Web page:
As a vulnerable teen, she was preyed upon by men, some much older, resulting in two pregnancies, the first at age 12 and again at age 15. As David Remnick noted in a 2016 New Yorker profile, Franklin “saw a great deal of life, including the libertine atmosphere surrounding the gospel-music scene. By the time she recorded [her] first songs, she was pregnant with her second child. She left school and went on the road for, more or less, the rest of her life.”
Seeing possibilities for Franklin as a commercial pop artist, Cooke urged her to sign with RCA Records, which released his post-gospel R&B hits. However, in 1960 she inked a deal with Columbia. Hammond — who had discovered Billie Holiday and Count Basie — primarily envisioned her as a jazz-styled vocalist.
Franklin’s five years at Columbia were frustrating ones, marked by unfocused production work and repertoire unsuited to her gospel-based style. She recorded her 1961 debut album with jazz pianist Ray Bryant’s combo. Her first top-40 single — her only one for the label — was a version of Al Jolson’s 1918 hit “Rock-a-Bye Your Baby With a Dixie Melody.” She essayed soupy ballads and Tin Pan Alley antiquities, and covered songs by Holiday, Dinah Washington and Dionne Warwick. Nothing clicked.
In late 1966, Franklin was signed to Atlantic by Jerry Wexler, producer of many of the label’s R&B smashes, who divined her potential as a straight-up soul singer. In the late exec’s words, “I took her to church, sat her down at the piano and let her be herself.”
An abortive session at FAME Studios in Muscle Shoals, Ala., produced the breakthrough single “I Never Loved a Man.” A subsequent New York date with saxophonist King Curtis resulted in “Respect.” Both topped the national R&B charts and broke through on the pop side; the latter number garnered Franklin her first two Grammys. Her fame was almost instantly assured: In June 1968, she appeared on the cover of Time magazine, a rare feat for a pop music performer of any race or gender.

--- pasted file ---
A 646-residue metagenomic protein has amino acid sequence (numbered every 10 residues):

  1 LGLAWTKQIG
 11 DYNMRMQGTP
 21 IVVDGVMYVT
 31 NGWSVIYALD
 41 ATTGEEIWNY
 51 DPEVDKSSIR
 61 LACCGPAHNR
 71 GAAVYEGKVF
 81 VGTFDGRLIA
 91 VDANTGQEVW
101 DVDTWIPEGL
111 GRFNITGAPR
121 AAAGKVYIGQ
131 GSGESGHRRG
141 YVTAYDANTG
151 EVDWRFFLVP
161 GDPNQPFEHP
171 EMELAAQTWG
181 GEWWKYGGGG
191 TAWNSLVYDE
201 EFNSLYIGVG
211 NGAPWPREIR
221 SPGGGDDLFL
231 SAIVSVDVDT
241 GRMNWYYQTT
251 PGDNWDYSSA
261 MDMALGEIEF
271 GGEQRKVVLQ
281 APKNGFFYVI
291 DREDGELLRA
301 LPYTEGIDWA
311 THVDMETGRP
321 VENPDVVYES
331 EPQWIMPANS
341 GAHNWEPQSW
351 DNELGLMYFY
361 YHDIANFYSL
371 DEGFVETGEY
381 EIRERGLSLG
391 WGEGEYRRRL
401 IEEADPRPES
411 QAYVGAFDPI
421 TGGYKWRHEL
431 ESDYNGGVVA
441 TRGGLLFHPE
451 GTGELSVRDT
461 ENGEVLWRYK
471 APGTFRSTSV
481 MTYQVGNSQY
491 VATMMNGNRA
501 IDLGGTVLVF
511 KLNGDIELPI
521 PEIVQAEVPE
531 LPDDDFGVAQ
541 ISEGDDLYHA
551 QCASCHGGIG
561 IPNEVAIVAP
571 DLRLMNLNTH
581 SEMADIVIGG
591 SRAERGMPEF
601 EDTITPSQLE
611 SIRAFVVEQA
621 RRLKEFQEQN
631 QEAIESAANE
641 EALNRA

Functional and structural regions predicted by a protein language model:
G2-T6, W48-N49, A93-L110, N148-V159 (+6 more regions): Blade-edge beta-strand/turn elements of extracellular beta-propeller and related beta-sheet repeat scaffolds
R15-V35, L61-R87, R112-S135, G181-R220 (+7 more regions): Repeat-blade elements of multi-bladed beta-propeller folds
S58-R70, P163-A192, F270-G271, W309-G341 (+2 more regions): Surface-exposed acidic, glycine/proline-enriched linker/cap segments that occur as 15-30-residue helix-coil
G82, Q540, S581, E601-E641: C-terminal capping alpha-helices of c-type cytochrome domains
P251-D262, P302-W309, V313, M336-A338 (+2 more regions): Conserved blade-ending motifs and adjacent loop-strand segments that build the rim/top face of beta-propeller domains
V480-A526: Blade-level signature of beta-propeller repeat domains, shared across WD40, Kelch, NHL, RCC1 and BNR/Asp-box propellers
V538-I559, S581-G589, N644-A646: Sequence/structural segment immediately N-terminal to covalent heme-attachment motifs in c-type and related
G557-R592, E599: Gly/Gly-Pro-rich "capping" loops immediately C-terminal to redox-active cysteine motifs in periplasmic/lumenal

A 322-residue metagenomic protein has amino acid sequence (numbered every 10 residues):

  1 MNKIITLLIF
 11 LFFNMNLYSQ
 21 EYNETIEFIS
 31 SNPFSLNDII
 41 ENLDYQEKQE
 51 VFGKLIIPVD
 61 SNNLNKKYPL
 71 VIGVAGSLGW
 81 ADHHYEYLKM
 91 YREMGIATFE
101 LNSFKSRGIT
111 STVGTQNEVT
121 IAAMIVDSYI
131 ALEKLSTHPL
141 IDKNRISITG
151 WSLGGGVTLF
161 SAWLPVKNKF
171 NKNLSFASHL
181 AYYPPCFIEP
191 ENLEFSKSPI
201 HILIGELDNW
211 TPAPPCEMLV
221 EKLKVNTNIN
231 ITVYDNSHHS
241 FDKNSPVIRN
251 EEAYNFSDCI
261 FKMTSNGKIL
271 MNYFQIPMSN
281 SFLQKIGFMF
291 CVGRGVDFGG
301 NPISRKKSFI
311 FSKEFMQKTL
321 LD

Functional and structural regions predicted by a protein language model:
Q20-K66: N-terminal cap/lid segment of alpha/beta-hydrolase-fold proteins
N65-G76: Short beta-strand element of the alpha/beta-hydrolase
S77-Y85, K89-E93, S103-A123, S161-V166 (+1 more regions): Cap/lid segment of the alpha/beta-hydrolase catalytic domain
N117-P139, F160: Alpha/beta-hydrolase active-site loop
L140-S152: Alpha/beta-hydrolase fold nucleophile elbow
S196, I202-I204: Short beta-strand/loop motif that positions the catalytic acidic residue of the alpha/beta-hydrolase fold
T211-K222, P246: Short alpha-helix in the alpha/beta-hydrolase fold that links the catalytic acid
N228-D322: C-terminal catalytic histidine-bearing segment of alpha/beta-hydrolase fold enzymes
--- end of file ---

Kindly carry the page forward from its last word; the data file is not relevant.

One incandescent hit followed another through the early ’70s: “Baby I Love You” (No. 4 pop), “Chain of Fools” (No. 2), “Since You’ve Been Gone” (No. 4), “Think” (No. 7), “Bridge Over Troubled Water” (No. 6), “Spanish Harlem” (No. 2), “Day Dreaming” (No. 5), “Until You Come Back to Me” (No. 3). All of them made the apex of the R&B chart.
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These were accompanied by a string of top-five albums produced by Wexler and Arif Mardin: “I Never Loved a Man” (1967), “Aretha Arrives” (1967), “Lady Soul” (1968), “Aretha Now” (1968). Though less popular, “Spirit in the Dark” (1970) and “Young Gifted and Black” (1972), on which Franklin took a growing hand in the writing, were uncommonly ambitious, probing works.
A pair of concert LPs that both reached No. 7 nationally reflected two sides of Franklin’s musical personality in white-hot form. “Aretha Live at Fillmore West” (1971) was a puissant soul recital cut at the titular San Francisco venue with King Curtis’ band. “Amazing Grace” (1972) was a two-LP set recorded in a Los Angeles church with a choir led by Rev. James Cleveland that potently revealed the singer’s gospel roots anew. (A feature documentary film of the latter performance, shot by the late director Sydney Pollack, remains unreleased.)
Her highest-charting latter-day Atlantic album was “Sparkle” (No. 18, 1976), a film soundtrack set that paired her with Curtis Mayfield, then still riding high in the aftermath of another movie-driven hit, “Superfly.” Written and produced by Mayfield, “Sparkle” spawned the No. 1 R&B hit “Something He Can Feel.” She collaborated again with Mayfield on the less successful “Almighty Fire” (1979). Franklin ended her Atlantic epoch with the flop disco album “La Diva” in 1979.